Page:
54o The Book of Indoor and Outdoor Games
then forms itself into new combinations, and, once seated, the conversation is taken up with renewed interest.
Upon the occasion that I am recalling, the hostess conducted her guests to a second-story library for their coffee, where they found scattered about the room, on book-case and table, a motley array of articles whose "reason for being" was also a conundrum. Each was numbered, and the guests were supplied with cards and pencils, to note their guesses, which, it was explained, must be the title of a well-known book. Photographs of the "Father of His Country" and Martha Washington illustrated "The Virginians." A doll with its head turned quite around stood for Bellamy's "Looking Backward." A bowl of ice for Professor Tyndall's "Forms of Water." A few coins did duty for Charles Reade's "Very Hard Cash." The Times newspaper for Justin McCarthy's "History of Our Own Times." A new tin pie-plate recalled "As in a Looking-Glass," while a drawing of a distracted father trying to quiet a crying baby made an echo of Bulwer's question, "What Will He do with It?" and the music of "Yankee Doodle" answered for Dickens' "American Notes."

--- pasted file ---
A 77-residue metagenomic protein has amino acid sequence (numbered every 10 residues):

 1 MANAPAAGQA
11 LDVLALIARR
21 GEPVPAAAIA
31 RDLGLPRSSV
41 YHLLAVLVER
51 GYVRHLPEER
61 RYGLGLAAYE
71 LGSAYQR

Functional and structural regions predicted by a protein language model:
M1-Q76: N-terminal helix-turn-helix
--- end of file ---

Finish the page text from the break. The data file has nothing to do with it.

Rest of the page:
A SHAKESPEARE DINNER
A clever woman related to me the following account of a dinner in Shakespeare's honour:
We had been studying Shakespeare all winter, meeting one evening in the week, and securing all the bright and shining literary lights that could be coaxed, bribed, or driven to let us read the great master by the light of their superior illumination.
Each feminine member was alternately hostess, but by the time that the honour fell to my lot there was no one left among the literary lions who could even "roar you as gently as any sucking dove."